I should write that promotional email. I should post twice a day in Facebook groups. I should keep pushing through even though I want to have lunch in the sun and relax for 30 minutes. Sound familiar? There are so many "shoulds" when it comes to business. There's one main reason this is happening to you.
After working on your own business for a few years it's really easy to forget why you got into it in the first place. Years of working all hours, having to pass on dinners out with friends or family time, and always being "on" it's easy to lose some of your momentum. It's time to get back the passion you once had for your work.
Which one of your interests can you turn into income? Make a plan. Develop a website. Promote it on all of the social media outlets like LinkedIn, Facebook, Twitter and YouTube. You can even build audiences with the help of Facebook ads. Build up your community of followers and then sell them services that their followers will love!
For many of us, working a regular day job is a means to support our families and loved ones. We trade our time from nine to five for a paycheck; we invest the money from that paycheck into our private lives and family. We trade our time for money, and use that money to improve our quality of life. But many working parents are beginning to realize there are alternate arrangements that might work better for their families -- and for themselves professionally.
Entrepreneurship, from my experience, could mean the difference between life and death for these kids. Although I grew up fairly privileged compared to others, I could have easily ended up in prison as many of my childhood friends have. I could have easily committed suicide, been murdered or passed away from addiction as others I knew did, but entrepreneurship saved me. I have gone through hell to succeed and it was anything but a smooth road, but, it kept me too busy and motivated to get into trouble for enough years to mature as a person and gave me something to look forward to.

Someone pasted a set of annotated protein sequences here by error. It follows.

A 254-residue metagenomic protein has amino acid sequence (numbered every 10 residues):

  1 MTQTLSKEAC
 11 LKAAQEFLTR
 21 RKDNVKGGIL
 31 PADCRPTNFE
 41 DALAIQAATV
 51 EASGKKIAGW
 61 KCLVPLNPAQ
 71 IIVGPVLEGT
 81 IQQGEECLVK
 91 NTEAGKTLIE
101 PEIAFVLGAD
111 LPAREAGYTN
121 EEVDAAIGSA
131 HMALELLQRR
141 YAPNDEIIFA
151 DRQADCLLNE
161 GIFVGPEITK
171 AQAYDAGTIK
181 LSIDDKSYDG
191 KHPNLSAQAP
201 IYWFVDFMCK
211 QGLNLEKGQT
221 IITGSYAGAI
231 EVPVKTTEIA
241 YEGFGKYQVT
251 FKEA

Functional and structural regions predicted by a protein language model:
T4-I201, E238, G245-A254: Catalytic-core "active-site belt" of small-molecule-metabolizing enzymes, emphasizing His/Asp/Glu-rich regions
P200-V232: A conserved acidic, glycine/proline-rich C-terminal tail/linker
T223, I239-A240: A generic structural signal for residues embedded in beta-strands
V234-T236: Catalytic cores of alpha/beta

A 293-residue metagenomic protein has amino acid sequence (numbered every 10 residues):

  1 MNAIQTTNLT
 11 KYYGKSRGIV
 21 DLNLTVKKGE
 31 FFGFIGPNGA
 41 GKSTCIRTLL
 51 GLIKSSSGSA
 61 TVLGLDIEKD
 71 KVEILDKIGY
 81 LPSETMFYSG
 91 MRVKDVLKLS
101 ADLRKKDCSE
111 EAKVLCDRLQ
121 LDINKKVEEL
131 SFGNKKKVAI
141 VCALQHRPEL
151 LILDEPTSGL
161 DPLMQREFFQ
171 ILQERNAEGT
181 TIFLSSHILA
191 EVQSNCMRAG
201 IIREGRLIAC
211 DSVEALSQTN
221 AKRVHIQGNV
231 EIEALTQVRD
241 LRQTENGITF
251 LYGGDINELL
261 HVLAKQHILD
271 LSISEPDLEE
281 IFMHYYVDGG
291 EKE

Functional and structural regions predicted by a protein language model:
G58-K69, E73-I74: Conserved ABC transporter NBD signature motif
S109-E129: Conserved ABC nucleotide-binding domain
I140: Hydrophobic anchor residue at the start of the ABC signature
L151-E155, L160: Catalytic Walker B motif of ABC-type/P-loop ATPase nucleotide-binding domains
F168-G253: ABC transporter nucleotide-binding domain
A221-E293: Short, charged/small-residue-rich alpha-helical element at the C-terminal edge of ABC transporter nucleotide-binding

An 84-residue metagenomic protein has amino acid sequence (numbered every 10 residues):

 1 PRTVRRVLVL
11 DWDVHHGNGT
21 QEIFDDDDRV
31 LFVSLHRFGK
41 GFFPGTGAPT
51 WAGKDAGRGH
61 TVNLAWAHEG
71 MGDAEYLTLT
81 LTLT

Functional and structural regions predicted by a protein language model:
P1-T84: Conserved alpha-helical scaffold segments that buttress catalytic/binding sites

I used to think that having a day job made me less of an entrepreneur. Now look back and realize I was simply an entrepreneur at an early stage of her journey. There are many of you who are currently experiencing this. So if you're reading these words from your office cubicle, I have some encouragement for you. There is a long list of business moguls who rolled up their sleeves and worked a 9-to-5 as they built their empire. Here are just three of them.
Approximately 140,000 new businesses are started every year in Canada, yet half of them don't make it to their fifth year. Small businesses are key drivers of economic growth in our country and we must equip entrepreneurs with the tools and resources they need for long-term success in order to help transform Canada into the innovation hotbed we know it can be.
Business is really hard. Being successful is even harder. But, through all the bad days, all the mistakes, all the lessons learned, all the doubts and all the worries, if you can get up and do it anyway, it's worth it. All the sacrifices you need to make, all the sleep you won't get and all the money you won't see for awhile... it'll come.
Even visionary company founders need lots of help navigating the road to success. And that help includes everyone from the suppliers who influence product profitability to the financial backers who dictate a start-up's ownership distribution. And it is no secret that these critical partners dislike doing business with jerks -- even visionary jerks.
I am sure that's how entrepreneurs feel on the ground before they set off -- forcing themselves to believe it will all work out, even when they know there are no guarantees. I stand in awe of their courage, the same way I stood in awe and excitement looking through the window of Vancouver International Airport watching a BA A380 preparing to set off.